Show simple item record

dc.contributor.advisorHumphrey, John D.
dc.contributor.authorWokasch, Travis
dc.date.accessioned2007-01-03T06:37:18Z
dc.date.accessioned2022-02-09T09:03:37Z
dc.date.available2007-01-03T06:37:18Z
dc.date.available2022-02-09T09:03:37Z
dc.date.issued2014
dc.date.submitted2014
dc.identifierT 7583
dc.identifier.urihttp://hdl.handle.net/11124/503
dc.description2014 Fall.
dc.descriptionIncludes illustrations (some color), color maps.
dc.descriptionIncludes bibliographical references (pages 96-98).
dc.description.abstractThe Cretaceous Eagle Ford Shale (EFS), located in south Texas, is one of the latest up and coming unconventional shale plays in North America. It extends from the US/Mexico border in west Texas, to east Texas just west of Louisiana. The Eagle Ford has been long identified for its excellent source rock characteristics, and especially as a source for hydrocarbons in the Austin Chalk (among other formations). However, since the emergence of other North American unconventional shale plays (e.g., the Bakken Fm. in the Williston Basin), operators have begun focusing on the EFS as a potential reservoir. Petrohawk drilled the first well to produce from the EFS in 2008 and since then, production has been dramatically increasing, and its reserves potential are known throughout the industry. The Eagle Ford Shale consists of a mixture of marlstones and limestones that range in abundance and thicknesses throughout its vertical and lateral extent. Its depositional environment is interpreted to be a marine shelf margin. The EFS is underlain by the Buda Limestone and is overlain by the Austin Chalk. Difficulties with core and well-log correlations in the Eagle Ford are common because of similarities in visual appearance and log character. Recent studies of other shale plays (Marcellus, Vaca Muerta, Niobrara, Haynesville, among others) demonstrate that elemental chemostratigraphy can aid with well-to-well correlations, and can be used to interpret depositional environmental proxies. For this study, two cores and associated cuttings (for one of the cores) were analyzed using the Bruker-Tracer III-SD ED-XRF instrument to determine elemental concentrations. Cores and cuttings were provided by Statoil and therefore, well names, locations, and depths were not given in this study for data sensitivity reasons. The cores included lithologies both above (Anacacho and Austin Chalk) and below (Buda) the EFS to determine formation boundaries. Within the EFS, five chemostratigraphic zones were identified using elemental concentrations and depositional environment proxies, coupled with core descriptions. The zones were correlated from core to core to show that although some minor differences were present, correlations were possible using elemental concentrations. Correlations between core and cuttings from a single well were also performed. Results showed that cuttings do not resolve fine-scale trends elemental variations, but overall major trends were identified and correlated between the core and cuttings. Depositional environment proxies identified using elemental concentrations included those related to detrital sediment input and paleoredox conditions. Detrital input was interpreted using various ratios of Ti, Si, Al, Zr and Nb to identify coarsening-upward and fining-upward sediment successions. Such chemostratigraphic relationships represent changes in clay-sized particles (Al and Nb), relative to coarser-grained sediments (incorporating Si, Ti and Zr) associated with detrital sources. This study suggests that the EFS cores were not significantly comprised of detrital sediment. Paleoredox conditions were interpreted for the EFS from trace metal enrichment factors. Analysis showed that bottom-water oxygenation conditions at the time of deposition varied between suboxic and anoxic/euxinic. Suboxic conditions were predominant in the lower EFS, and anoxic/euxinic conditions existed in the upper EFS, and were most likely related to the Cretaceous Oceanic Anoxic Event II. Positive covariance between total organic carbon (TOC) and molybdenum (Mo) concentrations has been described and detailed in numerous papers (e.g., Sageman et al., 2003; Algeo and Lyons, 2006; Brumsack, 2006; Tribovillard et al., 2006; Algeo et al., 2007; Algeo and Rowe, 2012). The present study also showed that the EFS demonstrates the same positive covariance between TOC and Mo. Total organic carbon was calculated using Mo concentrations obtained by ED-XRF analysis to try and predict areas of higher TOC values. Companies have typically been producing from the lower EFS because of its high marlstone abundance, a lithology recognized as the principal source for organic matter. However, this study shows that the middle to upper section of the EFS could potentially represent a more productive zone. The upper section contains high TOC values (6-8 wt.%), calculated from Mo concentrations, and also has a higher abundance of limestone beds that aid in increasing the brittleness factor for hydraulic fracturing. Therefore, this section of the EFS has the potential to be a better target zone for companies producing in the EFS.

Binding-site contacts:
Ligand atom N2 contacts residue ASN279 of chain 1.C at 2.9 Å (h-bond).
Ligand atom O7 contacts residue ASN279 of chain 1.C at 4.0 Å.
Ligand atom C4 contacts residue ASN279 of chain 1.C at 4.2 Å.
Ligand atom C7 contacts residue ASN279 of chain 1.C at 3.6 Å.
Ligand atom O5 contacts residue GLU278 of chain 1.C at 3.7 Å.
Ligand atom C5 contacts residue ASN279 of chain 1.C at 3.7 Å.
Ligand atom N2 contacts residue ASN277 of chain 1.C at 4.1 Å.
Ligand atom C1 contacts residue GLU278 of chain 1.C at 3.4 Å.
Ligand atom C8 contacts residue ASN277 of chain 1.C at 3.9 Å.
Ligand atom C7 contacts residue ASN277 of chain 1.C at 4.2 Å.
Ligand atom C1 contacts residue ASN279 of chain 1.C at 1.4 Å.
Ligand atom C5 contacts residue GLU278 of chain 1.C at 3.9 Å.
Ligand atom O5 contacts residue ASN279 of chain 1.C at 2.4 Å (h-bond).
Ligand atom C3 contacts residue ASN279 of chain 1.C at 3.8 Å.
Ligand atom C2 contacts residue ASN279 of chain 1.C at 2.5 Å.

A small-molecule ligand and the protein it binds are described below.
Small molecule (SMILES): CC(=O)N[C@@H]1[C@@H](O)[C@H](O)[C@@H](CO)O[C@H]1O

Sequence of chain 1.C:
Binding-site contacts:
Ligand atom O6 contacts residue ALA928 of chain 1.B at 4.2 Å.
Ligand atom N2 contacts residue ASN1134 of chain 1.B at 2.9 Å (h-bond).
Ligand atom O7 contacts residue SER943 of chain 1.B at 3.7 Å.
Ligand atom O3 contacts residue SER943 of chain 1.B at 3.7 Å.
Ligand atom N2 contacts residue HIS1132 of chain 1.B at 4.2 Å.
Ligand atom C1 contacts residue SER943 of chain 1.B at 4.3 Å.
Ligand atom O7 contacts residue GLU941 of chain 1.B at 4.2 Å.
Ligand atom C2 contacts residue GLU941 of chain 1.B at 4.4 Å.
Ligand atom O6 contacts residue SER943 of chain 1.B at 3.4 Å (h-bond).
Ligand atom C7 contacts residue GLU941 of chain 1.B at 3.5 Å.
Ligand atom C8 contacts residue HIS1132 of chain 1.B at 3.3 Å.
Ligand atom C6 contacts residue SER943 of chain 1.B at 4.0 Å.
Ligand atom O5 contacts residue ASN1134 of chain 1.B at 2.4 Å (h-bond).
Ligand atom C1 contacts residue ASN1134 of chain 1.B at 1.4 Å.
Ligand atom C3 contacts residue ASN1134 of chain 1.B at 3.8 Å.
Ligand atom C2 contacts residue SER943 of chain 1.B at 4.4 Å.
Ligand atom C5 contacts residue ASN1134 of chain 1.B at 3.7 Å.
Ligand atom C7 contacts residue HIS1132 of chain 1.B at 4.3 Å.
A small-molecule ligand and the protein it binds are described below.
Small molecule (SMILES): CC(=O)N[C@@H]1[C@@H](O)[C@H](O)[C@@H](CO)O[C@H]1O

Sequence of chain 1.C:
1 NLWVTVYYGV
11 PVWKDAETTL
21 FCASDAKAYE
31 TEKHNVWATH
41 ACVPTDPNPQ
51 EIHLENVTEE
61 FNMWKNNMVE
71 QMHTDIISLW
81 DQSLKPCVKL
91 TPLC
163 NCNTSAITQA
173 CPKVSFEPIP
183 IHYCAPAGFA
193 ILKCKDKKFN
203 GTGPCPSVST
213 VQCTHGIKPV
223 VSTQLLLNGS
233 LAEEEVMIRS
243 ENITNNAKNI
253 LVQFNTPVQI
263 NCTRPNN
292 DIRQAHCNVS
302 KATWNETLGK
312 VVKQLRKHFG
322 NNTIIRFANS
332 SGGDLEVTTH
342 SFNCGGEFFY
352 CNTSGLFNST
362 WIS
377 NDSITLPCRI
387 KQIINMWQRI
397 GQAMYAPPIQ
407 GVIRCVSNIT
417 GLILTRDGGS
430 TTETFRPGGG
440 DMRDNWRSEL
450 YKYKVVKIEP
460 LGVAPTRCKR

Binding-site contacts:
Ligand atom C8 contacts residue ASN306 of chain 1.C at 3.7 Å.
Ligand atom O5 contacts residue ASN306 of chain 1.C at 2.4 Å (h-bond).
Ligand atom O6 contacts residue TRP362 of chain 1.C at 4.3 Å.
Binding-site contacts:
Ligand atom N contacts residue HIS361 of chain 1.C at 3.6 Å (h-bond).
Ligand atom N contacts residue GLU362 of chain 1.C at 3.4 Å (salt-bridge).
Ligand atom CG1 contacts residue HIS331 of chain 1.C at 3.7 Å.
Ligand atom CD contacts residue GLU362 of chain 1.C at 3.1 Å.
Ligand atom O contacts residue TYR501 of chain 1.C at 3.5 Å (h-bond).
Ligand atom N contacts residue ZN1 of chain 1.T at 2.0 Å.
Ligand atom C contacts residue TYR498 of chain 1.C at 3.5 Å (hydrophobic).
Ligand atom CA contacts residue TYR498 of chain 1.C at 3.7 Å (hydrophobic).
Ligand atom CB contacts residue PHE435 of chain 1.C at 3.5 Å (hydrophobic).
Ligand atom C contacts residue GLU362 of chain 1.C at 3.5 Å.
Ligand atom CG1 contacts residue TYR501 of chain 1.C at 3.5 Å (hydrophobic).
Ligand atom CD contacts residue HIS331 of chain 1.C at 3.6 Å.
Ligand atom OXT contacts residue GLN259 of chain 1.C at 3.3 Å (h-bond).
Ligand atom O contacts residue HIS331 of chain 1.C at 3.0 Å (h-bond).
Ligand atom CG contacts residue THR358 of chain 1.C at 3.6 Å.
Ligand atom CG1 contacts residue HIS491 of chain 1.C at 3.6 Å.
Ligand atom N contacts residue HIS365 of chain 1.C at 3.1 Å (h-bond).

dc.format.mediumborn digital
dc.format.mediummasters theses
dc.languageEnglish
dc.language.isoeng
dc.publisherColorado School of Mines. Arthur Lakes Library
dc.relation.ispartof2014 - Mines Theses & Dissertations
dc.rightsCopyright of the original work is retained by the author.
dc.subject.lcshShale -- Texas
dc.subject.lcshChemostratigraphy -- Texas
dc.subject.lcshX-ray spectroscopy
dc.subject.lcshBoring -- Texas
dc.subject.lcshSediments (Geology) -- Texas
dc.subject.lcshAnalytical geochemistry -- Texas
dc.titleElemental chemostratigraphy and depositional environment interpretation of the Eagle Ford Shale, South Texas
dc.typeText
dc.contributor.committeememberSonnenberg, Stephen A.
dc.contributor.committeememberSarg, J. F. (J. Frederick)
dc.contributor.committeememberHart, Bruce
thesis.degree.nameMaster of Science (M.S.)
thesis.degree.levelMasters
thesis.degree.disciplineGeology and Geological Engineering
thesis.degree.grantorColorado School of Mines


Files in this item

Thumbnail
Name:
Wokasch_mines_0052N_10510.pdf
Size:
5.249Mb
Format:
PDF
Description:
Elemental chemostratigraphy and ...

This item appears in the following Collection(s)

Show simple item record